Rainbow Theatre, Finsbury Park, London, England – February 20, 1972
The very first Pink Floyd bootleg I ever got was a cassette copy of the vinyl double LP record Eclipsed (Ruthless Rhymes GLC 404). The first record of the set was a copy of In Celebration of the Comet release of the February 20, 1972 Rainbow show, back then referred to as being from the BBC. The second record was a copy of Floyd’s Of London, again wrongly attributed as being BBC 72, they got the BBC part correct as the recording is the Paris Theatre 1971 broadcast… Ah the good old days of vinyl. A friend of mine from High School was a huge Floyd fan and had ordered it, thankfully she made me a copy and for some time was my only bit of live Floyd. Like many, that old mislabeled “BBC” recording was our first taste of the fourth and final Rainbow concert, what was commonly referred to as a soundboard is actually a superb audience source. Sadly the source tape has never surfaced and what is found on the earliest vinyl and everything else since then is all there is, there are numerous versions of this recording out there on vinyl and compact disc.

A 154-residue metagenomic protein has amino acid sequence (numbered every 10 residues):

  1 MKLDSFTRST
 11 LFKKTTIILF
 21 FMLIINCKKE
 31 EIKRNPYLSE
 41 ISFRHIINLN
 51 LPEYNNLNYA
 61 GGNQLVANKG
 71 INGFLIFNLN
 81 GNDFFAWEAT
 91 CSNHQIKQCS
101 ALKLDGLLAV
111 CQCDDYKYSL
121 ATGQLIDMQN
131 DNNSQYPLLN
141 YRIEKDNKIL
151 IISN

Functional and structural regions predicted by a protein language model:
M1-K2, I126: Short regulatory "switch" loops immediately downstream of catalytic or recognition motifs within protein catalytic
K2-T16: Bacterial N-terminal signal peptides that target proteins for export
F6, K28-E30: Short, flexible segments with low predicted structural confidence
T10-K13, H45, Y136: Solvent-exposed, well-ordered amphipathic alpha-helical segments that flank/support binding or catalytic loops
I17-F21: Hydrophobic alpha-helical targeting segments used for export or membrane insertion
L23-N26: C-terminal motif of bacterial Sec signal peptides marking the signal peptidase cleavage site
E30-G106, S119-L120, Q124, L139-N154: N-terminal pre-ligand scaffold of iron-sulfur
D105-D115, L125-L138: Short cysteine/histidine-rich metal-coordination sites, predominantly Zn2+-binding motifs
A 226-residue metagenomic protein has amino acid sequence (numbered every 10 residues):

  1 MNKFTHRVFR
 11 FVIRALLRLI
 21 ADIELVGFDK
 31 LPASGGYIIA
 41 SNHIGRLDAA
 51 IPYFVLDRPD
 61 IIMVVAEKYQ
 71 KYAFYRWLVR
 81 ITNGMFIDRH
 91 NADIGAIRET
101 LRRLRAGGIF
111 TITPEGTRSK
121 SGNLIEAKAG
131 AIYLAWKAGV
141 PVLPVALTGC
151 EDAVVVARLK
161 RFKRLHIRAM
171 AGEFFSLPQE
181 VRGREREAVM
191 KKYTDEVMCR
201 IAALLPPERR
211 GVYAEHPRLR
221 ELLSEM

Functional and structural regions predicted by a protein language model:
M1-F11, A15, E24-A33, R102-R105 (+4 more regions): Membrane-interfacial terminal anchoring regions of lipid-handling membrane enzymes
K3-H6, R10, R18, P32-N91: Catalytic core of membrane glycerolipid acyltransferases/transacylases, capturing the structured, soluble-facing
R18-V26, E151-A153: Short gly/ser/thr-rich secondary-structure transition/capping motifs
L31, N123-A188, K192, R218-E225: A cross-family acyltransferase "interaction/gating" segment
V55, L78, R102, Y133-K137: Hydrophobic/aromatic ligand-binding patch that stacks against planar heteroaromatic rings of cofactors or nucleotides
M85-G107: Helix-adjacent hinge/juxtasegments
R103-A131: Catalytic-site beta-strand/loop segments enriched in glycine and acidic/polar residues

Sigma has recently decided to revisit the Rainbow Theatre gigs, first was earlier this year with Best of Tour 72 (Sigma 180), a release with another version of the “BBC” tape. The next was Rainbow Theatre First Night 1st Gen (Sigma 181), curiously they skipped the second night and went straight to the third with Rainbow Theatre Third Night (Sigma 195), a great release that presented two complete sources separate. Now we have the final concert and like the previous night, the label has decided to present the two alternate recordings separate from one another.
The John Baxter Tape
Disc 1 (50:43) Speak To Me, Breathe, Travel Sequence, Time, Breathe (reprise), The Mortality Sequence, Money, Us And Them, Any Colour You Like, Brain Damage, Eclipse
Disc 2 (61:46) One Of These Days, Careful With That Axe Eugene, Echoes, A Saucerful Of Secrets